Although he never explicitly mentions it in the pages of his memoir, a different kind of storm did overtake Darger at this time in his life, a torrent of creativity that was itself a most singular and unbelievable phenomenon. Upon returning to Chicago after his cross-state trek he began work on The Story of the Vivian Girls, In What is Known as the Realms of the Unreal, of the Glandeco-Angelinian War Storm, as caused by the Child Slave Rebellion. At 15,000 pages, it is by far the longest novel ever written. Over the next 65 years Darger would write, in addition to the Realms, an 8,000 page sequel, his memoir, and a number of journals and weather logs--over 30,000 pages in all, most of them typed single-spaced on oversized paper with small margins and few line breaks.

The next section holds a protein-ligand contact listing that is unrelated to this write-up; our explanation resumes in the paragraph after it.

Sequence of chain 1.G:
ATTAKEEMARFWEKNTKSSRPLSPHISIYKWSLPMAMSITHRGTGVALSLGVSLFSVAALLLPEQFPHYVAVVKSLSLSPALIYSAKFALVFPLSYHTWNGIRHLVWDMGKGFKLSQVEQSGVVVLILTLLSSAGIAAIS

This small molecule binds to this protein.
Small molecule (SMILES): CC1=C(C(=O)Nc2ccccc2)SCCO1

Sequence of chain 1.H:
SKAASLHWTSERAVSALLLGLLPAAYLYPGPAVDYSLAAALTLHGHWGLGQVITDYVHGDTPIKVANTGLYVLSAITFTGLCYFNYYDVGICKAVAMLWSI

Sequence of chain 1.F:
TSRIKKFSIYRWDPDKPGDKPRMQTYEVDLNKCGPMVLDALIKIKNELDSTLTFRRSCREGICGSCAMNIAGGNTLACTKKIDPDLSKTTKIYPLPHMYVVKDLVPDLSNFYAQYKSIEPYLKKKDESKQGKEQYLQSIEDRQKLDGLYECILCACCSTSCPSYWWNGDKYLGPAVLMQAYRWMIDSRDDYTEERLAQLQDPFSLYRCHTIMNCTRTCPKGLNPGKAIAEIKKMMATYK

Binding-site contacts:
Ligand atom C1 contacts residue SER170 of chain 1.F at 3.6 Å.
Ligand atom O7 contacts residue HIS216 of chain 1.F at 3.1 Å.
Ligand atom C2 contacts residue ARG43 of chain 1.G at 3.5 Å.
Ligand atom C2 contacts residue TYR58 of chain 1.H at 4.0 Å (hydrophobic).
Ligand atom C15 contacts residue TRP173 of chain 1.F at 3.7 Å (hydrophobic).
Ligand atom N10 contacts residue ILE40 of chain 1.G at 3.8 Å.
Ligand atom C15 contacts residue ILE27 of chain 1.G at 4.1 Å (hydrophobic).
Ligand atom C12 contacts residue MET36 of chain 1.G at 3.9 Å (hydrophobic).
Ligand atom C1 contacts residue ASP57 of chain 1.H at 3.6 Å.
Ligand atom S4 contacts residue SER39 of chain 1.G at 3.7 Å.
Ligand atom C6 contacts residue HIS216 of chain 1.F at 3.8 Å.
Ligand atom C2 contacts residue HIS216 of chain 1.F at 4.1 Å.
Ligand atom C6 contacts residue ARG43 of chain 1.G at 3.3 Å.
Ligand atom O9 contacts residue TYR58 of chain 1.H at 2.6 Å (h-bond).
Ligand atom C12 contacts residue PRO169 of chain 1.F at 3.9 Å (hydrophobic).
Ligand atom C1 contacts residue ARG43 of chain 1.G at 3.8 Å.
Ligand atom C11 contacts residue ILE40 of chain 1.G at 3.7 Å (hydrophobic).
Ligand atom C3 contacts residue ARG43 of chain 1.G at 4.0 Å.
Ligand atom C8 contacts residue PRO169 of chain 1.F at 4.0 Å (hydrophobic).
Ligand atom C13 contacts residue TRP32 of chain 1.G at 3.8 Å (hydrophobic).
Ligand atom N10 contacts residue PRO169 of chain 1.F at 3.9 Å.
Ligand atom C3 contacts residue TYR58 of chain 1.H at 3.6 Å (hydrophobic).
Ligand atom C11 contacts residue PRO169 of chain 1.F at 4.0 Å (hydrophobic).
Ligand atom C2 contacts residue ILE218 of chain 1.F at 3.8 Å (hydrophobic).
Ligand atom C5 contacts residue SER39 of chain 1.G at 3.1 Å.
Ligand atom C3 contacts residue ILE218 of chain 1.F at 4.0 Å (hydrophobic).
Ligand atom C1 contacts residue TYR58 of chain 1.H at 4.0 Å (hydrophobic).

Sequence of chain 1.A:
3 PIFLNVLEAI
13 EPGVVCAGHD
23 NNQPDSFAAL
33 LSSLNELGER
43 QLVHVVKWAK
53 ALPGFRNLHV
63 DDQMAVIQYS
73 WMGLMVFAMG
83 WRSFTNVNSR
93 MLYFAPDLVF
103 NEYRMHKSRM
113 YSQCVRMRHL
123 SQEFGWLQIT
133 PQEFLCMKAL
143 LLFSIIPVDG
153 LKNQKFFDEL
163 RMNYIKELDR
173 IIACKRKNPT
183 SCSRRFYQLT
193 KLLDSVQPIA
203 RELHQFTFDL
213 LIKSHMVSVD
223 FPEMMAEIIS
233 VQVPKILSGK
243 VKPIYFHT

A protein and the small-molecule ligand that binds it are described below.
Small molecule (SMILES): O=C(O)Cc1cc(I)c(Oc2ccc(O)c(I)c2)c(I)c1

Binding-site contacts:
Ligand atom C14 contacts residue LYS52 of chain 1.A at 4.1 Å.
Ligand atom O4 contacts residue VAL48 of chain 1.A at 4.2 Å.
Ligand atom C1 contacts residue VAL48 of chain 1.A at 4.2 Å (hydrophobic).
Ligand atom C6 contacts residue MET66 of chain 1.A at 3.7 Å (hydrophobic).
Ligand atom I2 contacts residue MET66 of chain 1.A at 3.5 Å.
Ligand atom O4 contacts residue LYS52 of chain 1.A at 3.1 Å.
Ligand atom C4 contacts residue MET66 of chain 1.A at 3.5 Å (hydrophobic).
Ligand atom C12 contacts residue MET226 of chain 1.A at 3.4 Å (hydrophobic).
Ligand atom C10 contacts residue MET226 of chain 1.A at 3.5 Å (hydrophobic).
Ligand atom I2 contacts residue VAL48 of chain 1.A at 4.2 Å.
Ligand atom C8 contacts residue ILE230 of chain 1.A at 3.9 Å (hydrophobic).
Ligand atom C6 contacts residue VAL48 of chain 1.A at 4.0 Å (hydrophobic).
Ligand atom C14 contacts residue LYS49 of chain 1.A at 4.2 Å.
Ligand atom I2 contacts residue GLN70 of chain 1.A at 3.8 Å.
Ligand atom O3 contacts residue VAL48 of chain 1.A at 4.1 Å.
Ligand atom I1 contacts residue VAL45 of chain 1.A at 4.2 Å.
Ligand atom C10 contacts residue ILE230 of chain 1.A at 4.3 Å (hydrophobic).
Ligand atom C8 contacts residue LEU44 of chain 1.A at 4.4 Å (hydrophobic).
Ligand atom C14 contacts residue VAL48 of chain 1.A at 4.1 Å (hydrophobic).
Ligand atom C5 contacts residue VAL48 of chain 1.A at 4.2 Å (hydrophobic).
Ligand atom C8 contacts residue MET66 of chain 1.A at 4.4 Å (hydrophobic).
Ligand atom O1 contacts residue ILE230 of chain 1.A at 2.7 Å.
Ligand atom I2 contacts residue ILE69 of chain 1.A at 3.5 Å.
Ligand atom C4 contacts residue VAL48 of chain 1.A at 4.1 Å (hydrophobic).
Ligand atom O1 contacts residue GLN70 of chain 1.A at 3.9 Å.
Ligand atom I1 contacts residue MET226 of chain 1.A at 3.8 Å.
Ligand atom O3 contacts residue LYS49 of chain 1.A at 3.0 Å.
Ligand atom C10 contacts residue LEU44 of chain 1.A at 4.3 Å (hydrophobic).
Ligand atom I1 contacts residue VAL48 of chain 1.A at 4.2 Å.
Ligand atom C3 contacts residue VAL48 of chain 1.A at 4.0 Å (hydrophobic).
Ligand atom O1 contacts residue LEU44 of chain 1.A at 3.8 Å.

He also produced hundreds of haunting, darkly majestic paintings on scrolls as long as ten feet that illustrate scenes from the Realms. Darger did all of this in total secrecy and solitude while living in a succession of cheap one-room apartments. His neighbors knew him only as a prickly, penniless man who worked janitorial jobs and attended Church several times a day. Otherwise he rarely left his room. When he did, he would often be spotted talking to himself or picking through garbage cans. Whenever a neighbor or landlord tried to engage him in conversation he would not reply directly to their questions but only offer disconnected comments about the weather--particularly about storms and tornados that were headed, he warned, toward Chicago.